There are few costs apart from initial construction and planting. Under heavy usage it is advisable, once a week, to add a fine layer of non-chemically treated wood sawdust/wood chips, shredded newspaper or straw. Half a cup of dried soil and/or wood ash helps prevent odour if added every other day. It is also advisable to occasionally level the heap with a pole.


Benefits include:

  • Purification of waste without using water.
  • Soil is both generated & regenerated.
  • Earthworms proliferate within and around the compost contained within the Treebog.
  • Leaf mould from willow leaves.
  • Comfrey bed on leach field for nitrate/phosphate absorption.
  • Leaf matter and twigs for stock fodder.
  • No odour or fly problems.
  • Willow wands for baskets, fuel or structural use.

The Treebog is a simple and effective means of taking responsibility for wastes produced in your own day to day existence. It involves no secondary handling (shovelling or bucketing) of waste matter. Management is minimal, being an annual winter cutting and weaving of the willow. The wands can be used as polewood, for basket or hurdle making, or chipped for use for animal bedding or cut and bundled as fagots to use as fuelwood.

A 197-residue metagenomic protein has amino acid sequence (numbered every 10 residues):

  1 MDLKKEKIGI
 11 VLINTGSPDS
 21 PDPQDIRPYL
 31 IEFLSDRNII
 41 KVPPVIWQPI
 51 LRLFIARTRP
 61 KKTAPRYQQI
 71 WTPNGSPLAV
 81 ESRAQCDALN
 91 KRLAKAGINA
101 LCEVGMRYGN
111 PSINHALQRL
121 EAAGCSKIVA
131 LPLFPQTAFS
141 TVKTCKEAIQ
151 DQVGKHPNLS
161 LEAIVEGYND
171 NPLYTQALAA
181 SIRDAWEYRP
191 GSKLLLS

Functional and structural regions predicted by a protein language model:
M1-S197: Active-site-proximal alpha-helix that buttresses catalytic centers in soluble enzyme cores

Building your own Treebog

To create a Treebog with adequate volumetric capacity for domestic, year round use it is best to allow a minimum of at least 0.75m3/person/year. For annual events the minimum number of Treebogs required should be at least one Treebog/200 people/day: the overall volume of the Treebogs should be based on 350g per person per day. (Assume 1 tonne of faeces has a volume of 1m3.) Do not site your Treebog closer than 10m to a watercourse or spring and always provide handwashing facilities close by.